If we rank entrepreneurial stages on a scale of 1 (minimal) to 5 (radical)—with other points along the continuum being 2 (foreign-dependent), 3 (replicative) and 4 (adaptive)—most of Indian opportuneurism would rank at “replicative,” with some signs of transitioning to “adaptive.” Among these adaptive startups that primarily rely on incremental innovation are firms such as Zipdial, Innoz, Goonj, Novopay, Paytm and InMobi. (Note that even replication and adaptation in a new social milieus, especially with underdeveloped institutions, requires tremendous entrepreneurial risk-taking—so it should not to be belittled or dismissed lightly.)
The biggest hurdles for Indian firms to enter the fifth (radical innovation) stage are not infrastructure, energy, corruption or technology; though all of those are important issues that need to be dealt with. It is also not the near complete absence of research and development (R&D) infrastructure and ecosystem—Indian universities do not rank high on research. By international standards, top Indian schools would primarily be considered “teaching” schools. With both the government and industry being hamstrung with comparative resources shortages, they have not done much (directly or indirectly) to address the lack of R&D. However, this can be remedied rather easily—with the help of brain synthesis—if right systems and incentives are in place.
The population size and growth, which is a fountain for a million entrepreneurial opportunities in India, is the country’s biggest stumbling block. In just 68 years since independence, the Indian population has more than quadrupled. It is not hard to imagine the burden this puts on land and resources, but the damage it causes to institutions and incentives is less recognized.
A government may, for example, recognize the necessity of new technology infusion into supply chains, but how does it gather the courage to actually let that happen when the livelihood of millions of small retailers depends on it? How does a farmer put aside a piece of land for researching new crop varieties when the average landholding is barely enough to sustain him the next few weeks, if even that? How do you invest in automation when someone would do that job for cents, and how do you, in the absence of those productivity gains, compete with the rest of the world?
Blessing and a Curse?
We know about the red tape and demand-driven corruption, but what about the supply-side of that equation? In competing for scarce resources and services, how many individuals and firms give in to the temptation to take the easier way out, thus vitiating the atmosphere for everyone else?
The rise of service economy in the past two decades has not just managed to obscure the problem of population, but it has also shrouded the lack of any significant entrepreneurial activity in agriculture and manufacturing sectors. This rapid growth has created an illusion of the Indian population as a human resource, while forgetting that for a resource to be valuable it has to be scarce (relative to other resources).
Automation is already putting tremendous pressure on employment and wages in the US. Robotics and artificial intelligence scare even the likes of Bill Gates, Stephen Hawking and Elon Musk. What happens when India begins to feel this heat? How would Indian startups respond to the challenge posed by these technologies in the face of super-abundance of “human resources”? How would the democratic system in India respond?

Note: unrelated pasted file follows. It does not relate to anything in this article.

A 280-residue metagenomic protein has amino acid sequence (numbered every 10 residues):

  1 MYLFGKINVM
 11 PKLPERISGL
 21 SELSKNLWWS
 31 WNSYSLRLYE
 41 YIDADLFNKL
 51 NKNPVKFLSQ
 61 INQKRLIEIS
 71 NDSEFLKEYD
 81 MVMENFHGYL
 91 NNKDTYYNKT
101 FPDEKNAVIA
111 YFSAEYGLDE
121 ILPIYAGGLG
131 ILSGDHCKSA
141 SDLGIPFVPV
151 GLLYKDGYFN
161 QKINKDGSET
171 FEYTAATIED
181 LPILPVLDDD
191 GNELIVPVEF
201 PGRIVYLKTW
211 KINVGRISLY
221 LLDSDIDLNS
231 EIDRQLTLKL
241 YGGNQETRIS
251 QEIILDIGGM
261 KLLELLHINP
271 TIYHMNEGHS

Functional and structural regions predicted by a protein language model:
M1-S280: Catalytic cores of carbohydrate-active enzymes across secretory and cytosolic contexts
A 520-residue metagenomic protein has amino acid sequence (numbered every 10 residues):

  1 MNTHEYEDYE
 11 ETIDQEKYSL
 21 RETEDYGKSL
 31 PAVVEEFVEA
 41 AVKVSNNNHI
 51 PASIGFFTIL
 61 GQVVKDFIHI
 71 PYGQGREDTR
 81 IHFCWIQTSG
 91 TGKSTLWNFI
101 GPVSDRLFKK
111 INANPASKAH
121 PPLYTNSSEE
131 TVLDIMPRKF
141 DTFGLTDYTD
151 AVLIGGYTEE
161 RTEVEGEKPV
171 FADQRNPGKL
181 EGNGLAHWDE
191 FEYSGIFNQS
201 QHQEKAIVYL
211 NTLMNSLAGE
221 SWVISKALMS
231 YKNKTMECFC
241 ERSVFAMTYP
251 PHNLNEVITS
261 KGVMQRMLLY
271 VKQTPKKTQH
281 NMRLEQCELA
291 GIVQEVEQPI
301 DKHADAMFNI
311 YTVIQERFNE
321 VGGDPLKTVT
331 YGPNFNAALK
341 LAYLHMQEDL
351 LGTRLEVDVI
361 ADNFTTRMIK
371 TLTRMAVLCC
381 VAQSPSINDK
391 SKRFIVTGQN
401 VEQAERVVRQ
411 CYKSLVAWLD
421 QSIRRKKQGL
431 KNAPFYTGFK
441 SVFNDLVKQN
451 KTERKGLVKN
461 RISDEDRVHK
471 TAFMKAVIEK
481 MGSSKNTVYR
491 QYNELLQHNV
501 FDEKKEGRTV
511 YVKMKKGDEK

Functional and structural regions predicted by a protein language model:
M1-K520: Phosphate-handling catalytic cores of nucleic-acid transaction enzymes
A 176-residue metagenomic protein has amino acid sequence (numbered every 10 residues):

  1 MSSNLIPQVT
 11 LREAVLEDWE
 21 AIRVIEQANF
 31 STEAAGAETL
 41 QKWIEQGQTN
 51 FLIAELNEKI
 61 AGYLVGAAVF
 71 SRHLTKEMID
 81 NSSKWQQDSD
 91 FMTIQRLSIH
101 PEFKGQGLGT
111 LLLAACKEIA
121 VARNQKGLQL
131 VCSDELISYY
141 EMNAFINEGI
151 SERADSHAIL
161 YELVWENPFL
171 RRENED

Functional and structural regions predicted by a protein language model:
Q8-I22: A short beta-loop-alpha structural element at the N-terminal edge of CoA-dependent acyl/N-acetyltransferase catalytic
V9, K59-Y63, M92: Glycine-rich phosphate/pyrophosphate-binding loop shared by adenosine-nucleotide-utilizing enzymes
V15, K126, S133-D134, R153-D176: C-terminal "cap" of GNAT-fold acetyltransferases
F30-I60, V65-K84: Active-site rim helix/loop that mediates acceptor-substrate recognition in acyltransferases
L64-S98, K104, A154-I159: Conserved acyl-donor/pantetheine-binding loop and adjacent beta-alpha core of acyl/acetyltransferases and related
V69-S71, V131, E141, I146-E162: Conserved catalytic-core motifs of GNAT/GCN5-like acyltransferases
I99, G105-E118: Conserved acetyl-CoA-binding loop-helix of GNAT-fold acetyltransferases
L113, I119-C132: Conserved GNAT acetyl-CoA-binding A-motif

Those are the questions that will decide the future of entrepreneurship in India. All will be well if human ingenuity can find solutions to these challenges. Perhaps, this too will pass uneventfully much like Malthus’ predictions in 1798 on world famine and disaster.
I distinctly remember when computers first arrived in India, and my parents were scared of losing their jobs to the machines. None of their worries came true, and in fact computers turned out to be the best thing that could have happened to them and India. Every generation has shared these feelings, and every generation so far has managed to do better than the generation before it. Have we finally gone too far though? I don’t know for all of humanity, but I do worry for India, and I really wish for some Indian startups to prove me wrong.
The views expressed in this article are the author’s own and do not necessarily reflect Fair Observer’s editorial policy.
Photo Credit: Saiko3p / Creativa Images / Shutterstock.com
We bring you perspectives from around the world. Help us to inform and educate. Your donation is tax-deductible. Join over 400 people to become a donor or you could choose to be a sponsor.
For more than 10 years, Fair Observer has been free, fair and independent. No billionaire owns us, no advertisers control us. We are a reader-supported nonprofit. Unlike many other publications, we keep our content free for readers regardless of where they live or whether they can afford to pay. We have no paywalls and no ads.
In the post-truth era of fake news, echo chambers and filter bubbles, we publish a plurality of perspectives from around the world. Anyone can publish with us, but everyone goes through a rigorous editorial process. So, you get fact-checked, well-reasoned content instead of noise.
We publish 2,500+ voices from 90+ countries. We also conduct education and training programs on subjects ranging from digital media and journalism to writing and critical thinking. This doesn’t come cheap. Servers, editors, trainers and web developers cost money. Please consider supporting us on a regular basis as a recurring donor or a sustaining member.